#1
As the title states do you play a different pick for different style guitars?

Im trying to find a good medium right now so i dont have to carry around a bunch of different picks.

I really love the tone on acoustics with light picks .5-.8
Electric rhythm im trying out 1.0, 1.14 was too thick for my liking

And stiff jazzIII's for lead when i need to play fast. I have trouble being consistent when i choke up on full picks and love the sharp point

Im on the search for a good pick that i can use on acoustics and electric that i like. If i could get something a little bigger than the jazzIIIs in that style i think id be in heaven.
#2
I use different picks for every instrument, playing style, genre, day of the week, and weather condition. I still haven't found any picks that I like despite having like hundreds of different picks. Each has its flaws and some have nothing but flaw.
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#3
I use thinner picks for acoustic since they work better for me when strumming.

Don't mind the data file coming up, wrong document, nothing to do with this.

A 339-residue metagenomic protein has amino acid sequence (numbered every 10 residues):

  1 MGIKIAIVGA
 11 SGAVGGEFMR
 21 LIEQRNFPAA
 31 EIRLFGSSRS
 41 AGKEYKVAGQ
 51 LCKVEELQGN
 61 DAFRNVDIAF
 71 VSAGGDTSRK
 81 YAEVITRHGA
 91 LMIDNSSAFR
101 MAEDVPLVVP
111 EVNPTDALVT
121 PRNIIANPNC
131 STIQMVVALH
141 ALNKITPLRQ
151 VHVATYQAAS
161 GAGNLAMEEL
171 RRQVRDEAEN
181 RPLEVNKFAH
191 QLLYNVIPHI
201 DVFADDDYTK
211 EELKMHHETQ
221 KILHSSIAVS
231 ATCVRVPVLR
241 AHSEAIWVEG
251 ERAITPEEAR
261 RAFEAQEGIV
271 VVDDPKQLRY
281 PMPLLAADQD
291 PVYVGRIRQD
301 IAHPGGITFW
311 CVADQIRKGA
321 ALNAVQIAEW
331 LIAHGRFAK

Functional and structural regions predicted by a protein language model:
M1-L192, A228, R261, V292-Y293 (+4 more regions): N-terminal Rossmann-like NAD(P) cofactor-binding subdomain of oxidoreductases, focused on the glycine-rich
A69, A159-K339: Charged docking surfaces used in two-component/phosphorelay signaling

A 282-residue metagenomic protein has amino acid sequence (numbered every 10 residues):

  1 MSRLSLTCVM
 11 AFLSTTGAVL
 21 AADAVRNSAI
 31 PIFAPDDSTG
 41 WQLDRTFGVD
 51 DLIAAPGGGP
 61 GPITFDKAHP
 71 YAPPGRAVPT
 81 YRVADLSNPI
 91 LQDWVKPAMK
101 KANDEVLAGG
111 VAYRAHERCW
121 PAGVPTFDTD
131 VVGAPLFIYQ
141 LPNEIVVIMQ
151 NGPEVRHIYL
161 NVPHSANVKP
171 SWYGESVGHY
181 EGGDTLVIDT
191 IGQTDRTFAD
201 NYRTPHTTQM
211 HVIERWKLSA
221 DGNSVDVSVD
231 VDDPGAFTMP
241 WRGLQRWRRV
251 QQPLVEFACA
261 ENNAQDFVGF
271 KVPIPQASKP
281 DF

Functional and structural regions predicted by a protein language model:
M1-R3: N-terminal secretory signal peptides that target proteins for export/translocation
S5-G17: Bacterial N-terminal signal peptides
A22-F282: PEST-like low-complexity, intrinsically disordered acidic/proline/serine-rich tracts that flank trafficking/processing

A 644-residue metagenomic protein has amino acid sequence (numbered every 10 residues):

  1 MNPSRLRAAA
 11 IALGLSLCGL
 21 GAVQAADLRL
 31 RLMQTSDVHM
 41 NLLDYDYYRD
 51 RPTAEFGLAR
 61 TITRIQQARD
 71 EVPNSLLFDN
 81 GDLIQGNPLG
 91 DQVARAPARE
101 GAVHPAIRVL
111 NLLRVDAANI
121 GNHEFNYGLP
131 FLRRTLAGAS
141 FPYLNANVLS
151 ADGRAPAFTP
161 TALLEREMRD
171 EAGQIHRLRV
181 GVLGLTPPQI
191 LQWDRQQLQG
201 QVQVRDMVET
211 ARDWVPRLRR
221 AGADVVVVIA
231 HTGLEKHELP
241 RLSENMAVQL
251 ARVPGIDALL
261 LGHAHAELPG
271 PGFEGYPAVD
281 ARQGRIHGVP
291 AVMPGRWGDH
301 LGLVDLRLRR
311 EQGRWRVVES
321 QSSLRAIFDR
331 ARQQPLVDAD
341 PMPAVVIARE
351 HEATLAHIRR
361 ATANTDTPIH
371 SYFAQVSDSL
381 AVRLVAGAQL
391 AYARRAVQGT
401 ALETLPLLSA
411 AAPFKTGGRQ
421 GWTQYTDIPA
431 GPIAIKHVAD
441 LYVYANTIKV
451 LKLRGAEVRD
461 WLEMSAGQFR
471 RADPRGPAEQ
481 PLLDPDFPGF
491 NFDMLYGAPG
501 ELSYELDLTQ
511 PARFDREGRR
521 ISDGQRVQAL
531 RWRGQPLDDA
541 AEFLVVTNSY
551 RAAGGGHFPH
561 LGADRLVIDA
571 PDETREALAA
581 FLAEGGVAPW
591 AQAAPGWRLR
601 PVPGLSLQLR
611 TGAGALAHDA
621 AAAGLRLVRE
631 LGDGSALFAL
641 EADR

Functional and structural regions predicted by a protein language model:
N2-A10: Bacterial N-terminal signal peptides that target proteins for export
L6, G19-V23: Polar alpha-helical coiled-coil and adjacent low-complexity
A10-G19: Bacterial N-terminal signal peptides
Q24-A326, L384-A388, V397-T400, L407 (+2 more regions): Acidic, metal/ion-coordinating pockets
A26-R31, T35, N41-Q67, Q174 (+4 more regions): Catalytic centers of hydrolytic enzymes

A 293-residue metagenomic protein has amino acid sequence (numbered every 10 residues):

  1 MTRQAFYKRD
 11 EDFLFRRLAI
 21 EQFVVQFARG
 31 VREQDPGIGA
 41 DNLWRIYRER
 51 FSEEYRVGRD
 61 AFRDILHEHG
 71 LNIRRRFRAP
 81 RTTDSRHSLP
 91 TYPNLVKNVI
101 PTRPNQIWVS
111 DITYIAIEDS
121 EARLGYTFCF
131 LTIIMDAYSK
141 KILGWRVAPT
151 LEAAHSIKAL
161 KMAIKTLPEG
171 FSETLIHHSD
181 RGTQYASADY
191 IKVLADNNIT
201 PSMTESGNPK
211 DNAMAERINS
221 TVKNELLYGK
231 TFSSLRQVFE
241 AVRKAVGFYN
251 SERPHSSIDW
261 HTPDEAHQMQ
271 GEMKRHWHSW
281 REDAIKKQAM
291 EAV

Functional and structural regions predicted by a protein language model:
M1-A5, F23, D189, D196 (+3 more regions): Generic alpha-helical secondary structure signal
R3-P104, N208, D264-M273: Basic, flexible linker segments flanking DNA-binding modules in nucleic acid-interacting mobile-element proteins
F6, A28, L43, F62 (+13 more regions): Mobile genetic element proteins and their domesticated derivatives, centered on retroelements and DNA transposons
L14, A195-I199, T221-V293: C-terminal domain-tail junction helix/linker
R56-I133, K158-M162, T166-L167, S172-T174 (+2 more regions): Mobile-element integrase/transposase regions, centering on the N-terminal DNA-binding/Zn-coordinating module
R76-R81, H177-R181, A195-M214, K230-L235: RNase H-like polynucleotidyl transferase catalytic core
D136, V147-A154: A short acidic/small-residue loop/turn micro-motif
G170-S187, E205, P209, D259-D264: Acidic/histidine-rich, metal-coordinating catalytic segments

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#4
I mix picks freely.
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#5
Nope.
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#6
I use a medium pick for playing chords and a harder one for lead lines / solos when recording; but don't change when performing.
I use a very hard thick one on the Mandolin for everything.

Suggest you play about with a variety of them and chose which works best for you.
#7
I almost alway use my fingers.  I don't really use pick much at all but when I did I liked thin soft picks for acoustic and medium stiff picks for electric.  Now days If I need a pick I use a penny because I usually have one in my pocket.
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#9
Quote by N8dagreat3
As the title states do you play a different pick for different style guitars?


Fender Medium (or similar; I don't care much about brand) for acoustic *most* of the time.

Gravity Picks Razer standard 2mm for electric. More accurately, I've been using the signature Chapman picks, which are Razer 2mm in a different color with his signature (makes for a better grip) and a different texture on the edges (meh...).
#10
I use Jim Dunlop Tortex (and Ultex Sharp) .73 for pretty much everything. I have a variety of others for different purposes (I quite like thick nylon picks when I want a softer kinda tone on acoustic), but I always go back to .73s
#11
Dunlop sells variety packs. Get one of those and try them out to see what you like.
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#12